*query*, which is usually very limited with respect to the size of data. On the other hand, we have that the maximum number of paths in a data graph \(G\) (see Definition 5) is proportional to \(n^2\) where \(n\) is the number of nodes of \(G\). This is because, in the worst case, we have \(n/2\) sources and \(n/2\) sinks with edges between each source and each sink, and so we have \(n^2/4\) paths. It follows that our technique exhibits a polynomial time complexity in the size of the

*data*. Note that, as soon as \(I\) tends to \(n^2\), the depth of the tree computed in the build phase tends to 1, because the graph becomes strongly connected. In this case, the complexity of search reduces to \(O(k\times I)\). We also point out that, in Sect. 5 we show that our technique improves other approaches in terms of efficiency over real world data sets and it scales seamlessly with the size of the input.

Overall complexity

Clustering | Building | Visiting | Search | Overall |
---|---|---|---|---|

\(|Q| \times O(I)\) | \(O(I^{h})\) | \(O(h^{h-1} \times I)\) | \(O(k \times I^{h})\) | \(O(k \times I^{h})\) |

## 4 Implementation

We have implemented our approach in Sama^{3}, a Java system with a Web front end.

*hyperedges*. In other words, \(E\) is a subset of the power set of \(X\). This representation allows us to define indexes on both vertices and hyperedges: \(X = \{x_{m} | m \in M\}\) and \(E = \{e_{f} | f \in F, e_{f} \subseteq X\}\), where each vertex \(x_{m}\) and edge \(e_{f}\) are indexed by an index \(m \in M\) and \(f \in F\), respectively. Figure 7 shows an example of reference.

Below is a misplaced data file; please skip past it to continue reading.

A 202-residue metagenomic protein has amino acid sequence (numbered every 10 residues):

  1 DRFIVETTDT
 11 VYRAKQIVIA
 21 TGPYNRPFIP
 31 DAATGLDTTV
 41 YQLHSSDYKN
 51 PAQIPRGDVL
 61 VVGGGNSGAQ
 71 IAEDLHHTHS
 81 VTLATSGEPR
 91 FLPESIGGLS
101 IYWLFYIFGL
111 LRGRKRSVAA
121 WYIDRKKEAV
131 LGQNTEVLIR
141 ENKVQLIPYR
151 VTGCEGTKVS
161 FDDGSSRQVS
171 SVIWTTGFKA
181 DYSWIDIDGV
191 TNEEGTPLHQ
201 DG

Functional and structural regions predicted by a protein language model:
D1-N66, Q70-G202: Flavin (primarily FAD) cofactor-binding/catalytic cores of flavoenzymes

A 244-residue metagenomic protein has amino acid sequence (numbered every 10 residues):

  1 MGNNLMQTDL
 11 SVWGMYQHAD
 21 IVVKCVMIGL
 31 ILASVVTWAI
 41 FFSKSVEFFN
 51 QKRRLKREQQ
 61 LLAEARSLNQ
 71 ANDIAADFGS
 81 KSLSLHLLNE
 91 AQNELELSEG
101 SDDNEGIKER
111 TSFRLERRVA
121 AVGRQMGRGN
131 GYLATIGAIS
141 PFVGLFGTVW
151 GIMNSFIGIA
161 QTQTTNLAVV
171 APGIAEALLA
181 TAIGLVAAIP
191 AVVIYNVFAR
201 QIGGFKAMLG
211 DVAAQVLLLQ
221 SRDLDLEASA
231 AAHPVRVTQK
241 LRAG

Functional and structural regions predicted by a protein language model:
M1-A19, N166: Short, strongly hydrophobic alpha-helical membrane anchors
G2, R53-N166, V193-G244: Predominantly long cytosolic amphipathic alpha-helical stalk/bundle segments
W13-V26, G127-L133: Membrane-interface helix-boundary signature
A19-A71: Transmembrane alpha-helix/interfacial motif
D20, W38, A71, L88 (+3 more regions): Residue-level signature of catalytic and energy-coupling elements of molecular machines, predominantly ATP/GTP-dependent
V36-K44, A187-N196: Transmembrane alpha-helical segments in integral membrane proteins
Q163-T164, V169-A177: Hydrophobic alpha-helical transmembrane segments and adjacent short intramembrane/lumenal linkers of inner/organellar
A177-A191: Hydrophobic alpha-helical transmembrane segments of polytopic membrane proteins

Physically HGDB implements several HGHandle to wrap and to index nodes and edges of \(G\); each subset of nodes (i.e. hyperedge) is implemented into a HGEdgeLink having several *target* links to the HGHandle of contained nodes (i.e. a hyperedge is implemented as a list of cursors to the contained nodes). In our framework, each path is modeled as a HGEdgeLink in HGDB. The matching is supported by standard IR engines (c.f. Lucene Domain index—LDi^{4}) embedded into HGDB. In particular we define a LDi index on the labels of nodes and edges. In this way, given a label, HGDB retrieves all paths containing data elements matching the label in a very efficient way (i.e. exploiting the cursors). Further, semantically similar entries such as synonyms, hyponyms and hypernyms are extracted from WordNet [12], supported by LDi.

## 5 Experimental results

In our experiments we used several widely-accepted benchmarks for graph matching evaluation. We have compared Sama with three representatives graph matching systems: Sapper [6], Bounded [5] and Dogma [4]. Experiments were conducted on a dual core 2.66 GHz Intel Xeon, running Linux RedHat, with 4 GB of memory and a 2-disk 1Tbyte striped RAID array.